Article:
The process people who weren’t born in the U.S. go through to become U.S. citizens is also known as naturalization. The U.S. citizenship process can be complex hence we have put together these 10 common steps in which you can go through the us citizenship process.
There are 10 steps you usually follow to become a naturalized U.S. citizen and the whole U.S. citizenship process takes approximately 6 months from the time of filing your application to getting it approved.
Below are the steps involved in the U.S. citizenship process
- Check if you are already a U.S. citizen
- Check Your Eligibility for U.S. Citizenship
- Prepare Your U.S. Citizenship Application
- File Your U.S. Citizenship Application
- Attend your Fingerprints Appointment (if required)
- Attend Your Citizenship Interview
- Find Out if Your Application Has Been Approved
- Find Out the Date of Your Citizenship Ceremony
- Take the Oath of Allegiance at Citizenship Ceremony
- Know Your Rights and Responsibilities as a U.S. Citizen
Below we describe each of the steps.
Step 1: Check if you are already a U.S. citizen
Even if you were born abroad, it’s possible for you to already be a U.S. citizen (or to have an easier path to citizenship). You can already be a citizen though your parents.
In general, “Citizenship through parents” can work in two different ways:
- The first is if one or both of your parents were U.S. citizens at the time of your birth and your parents meet certain requirements of time lived inside the U.S.
- The second is if you’re currently under 18 years old, are a permanent resident, and one of your parents has become a U.S. citizenship through naturalization.
The requirements for this type of U.S. citizenship, also known as derivative citizenship, may be complicated since they depend on the U.S. immigration laws at the time of your birth or at the time when you were under the age of 18.
Step 2: Check Your Eligibility for U.S. Citizenship
In general, to become a U.S. citizen, you must make sure you meet the following:
- You are at least 18 years old
- You have been a legal permanent resident (a green card holder) for at least five years. (Three years if you are the spouse of a U.S. citizen. One year if you are a member of the military)
- You have had continuous residence in the U.S. (have not left the country for long periods of time) for at least the five years before the filing of the citizenship application.
- You have been physically present inside the U.S. for at least 30 months in the five years before the filing of the citizenship application.
- You have lived for at least 3 months in the state where you will be filing your citizenship application.
- You are of good moral character.
- You are able to read, speak and write in English
- You have knowledge of U.S. history and civics.
Step 3: Prepare Your U.S. Citizenship Application
You have to complete and file Form N-400, Application for Naturalization with the USCIS to apply for citizenship.
Besides completing all the questions on the form that pertain to your situation, you also have to gather a list of required supporting evidence (usually photocopies of your important documents and translations to English, if necessary) and make sure you pay the appropriate filing fee.
Step 4: File Your U.S. Citizenship Application
You have two options to file your Form N-400 with the USCIS:
- Filing online (only available for some applicants)
- Filing by mail (paper)
If you file by mail, the location where you send your application package will depend on the state you live in and whether you are sending your package by U.S. Postal Service or specialized mailing services like FedEx, UPS or DHL.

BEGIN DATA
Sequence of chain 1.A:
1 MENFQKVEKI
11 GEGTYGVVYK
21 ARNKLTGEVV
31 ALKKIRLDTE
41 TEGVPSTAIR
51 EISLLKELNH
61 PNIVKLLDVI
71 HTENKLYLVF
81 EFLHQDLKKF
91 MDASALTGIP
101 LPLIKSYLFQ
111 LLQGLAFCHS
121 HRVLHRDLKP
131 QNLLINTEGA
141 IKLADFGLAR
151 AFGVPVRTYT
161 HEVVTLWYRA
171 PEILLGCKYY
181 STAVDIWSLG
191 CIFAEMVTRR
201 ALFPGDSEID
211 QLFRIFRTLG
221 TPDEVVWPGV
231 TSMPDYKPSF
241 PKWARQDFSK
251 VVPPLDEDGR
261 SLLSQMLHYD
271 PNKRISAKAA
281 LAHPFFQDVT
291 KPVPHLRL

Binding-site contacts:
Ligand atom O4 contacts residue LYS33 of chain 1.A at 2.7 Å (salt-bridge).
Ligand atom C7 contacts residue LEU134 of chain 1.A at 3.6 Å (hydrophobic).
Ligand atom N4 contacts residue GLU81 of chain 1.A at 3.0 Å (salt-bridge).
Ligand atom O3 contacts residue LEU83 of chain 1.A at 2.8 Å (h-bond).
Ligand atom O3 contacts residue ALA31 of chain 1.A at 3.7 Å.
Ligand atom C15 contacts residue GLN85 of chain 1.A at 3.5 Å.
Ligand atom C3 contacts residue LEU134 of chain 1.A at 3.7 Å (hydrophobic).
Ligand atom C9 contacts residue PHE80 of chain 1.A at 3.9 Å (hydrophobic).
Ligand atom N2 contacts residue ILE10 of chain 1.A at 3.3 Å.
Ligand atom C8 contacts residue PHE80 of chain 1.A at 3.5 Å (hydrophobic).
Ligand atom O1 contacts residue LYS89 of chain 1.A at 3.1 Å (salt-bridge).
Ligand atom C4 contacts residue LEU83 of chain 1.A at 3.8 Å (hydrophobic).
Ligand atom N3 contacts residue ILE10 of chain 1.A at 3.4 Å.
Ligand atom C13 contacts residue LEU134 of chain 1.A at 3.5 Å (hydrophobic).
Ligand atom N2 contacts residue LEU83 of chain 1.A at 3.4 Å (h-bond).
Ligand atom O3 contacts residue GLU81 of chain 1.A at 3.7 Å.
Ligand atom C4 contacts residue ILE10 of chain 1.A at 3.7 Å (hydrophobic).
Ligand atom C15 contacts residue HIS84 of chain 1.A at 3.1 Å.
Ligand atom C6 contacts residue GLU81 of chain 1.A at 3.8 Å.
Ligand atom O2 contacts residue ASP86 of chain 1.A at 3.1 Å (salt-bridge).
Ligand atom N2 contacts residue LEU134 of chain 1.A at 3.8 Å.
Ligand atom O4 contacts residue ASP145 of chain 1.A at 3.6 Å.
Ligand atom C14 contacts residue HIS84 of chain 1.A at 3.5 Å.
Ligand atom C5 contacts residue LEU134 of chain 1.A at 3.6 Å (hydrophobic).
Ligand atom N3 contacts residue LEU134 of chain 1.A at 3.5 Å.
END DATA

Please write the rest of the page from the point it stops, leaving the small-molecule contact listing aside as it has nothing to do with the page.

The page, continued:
Step 5: Attend your Fingerprints Appointment (if required)
If your application requires it, you will receive a notice in the mail, Form I-797C, Notice of Action, letting you know the date of your biometrics (fingerprints, photograph and/or digital signature) appointment. Biometrics appointments help the USCIS confirm your identity and do background checks.
Step 6: Attend Your Citizenship Interview
You will receive a notice in the mail, Form I-797C, Notice of Action, letting you know the date of your citizenship interview. During the citizenship interview, a USCIS officer will ask you details about yourself and your application. If your application requires it, you will also take your English and civics test.
The English test has three parts (reading, writing and speaking). The civics test consists of 10 questions asked orally about U.S. history and government.
Step 7: Find Out if Your Application Has Been Approved
You will receive a notice in the mail, Form I-797, Notice of Approval, letting you know that your citizenship application has been approved. This is a moment to celebrate. However, the process is still not complete. You still have to attend the citizenship ceremony!
Step 8: Find Out the Date of Your Citizenship Ceremony
You will receive a notice in the mail, Form I-797C, Notice of Action, letting you know the date of your citizenship ceremony. During the citizenship ceremony, you will turn in your green card and take the oath of allegiance.
Step 9: Take the Oath of Allegiance at Citizenship Ceremony
Taking the Oath of Allegiance is one of the most important steps of the citizenship process. Here, you will raise your right hand and swear, under oath, your loyalty to the U.S.
After taking the oath you will receive the Naturalization Certificate and be officially able to call yourself a U.S. citizen.
Step 10: Know Your Rights and Responsibilities as a U.S. Citizen
As a U.S. citizen, you now have full protection under the U.S. Constitution, you can vote in federal elections, and live, work and travel without restrictions.
Among your new responsibilities as U.S. citizen, you must support the U.S. Constitution, obey the laws, and be involved in the political process while remaining informed on issues in your community.
How Much Does it Cost to Apply for US Citizenship?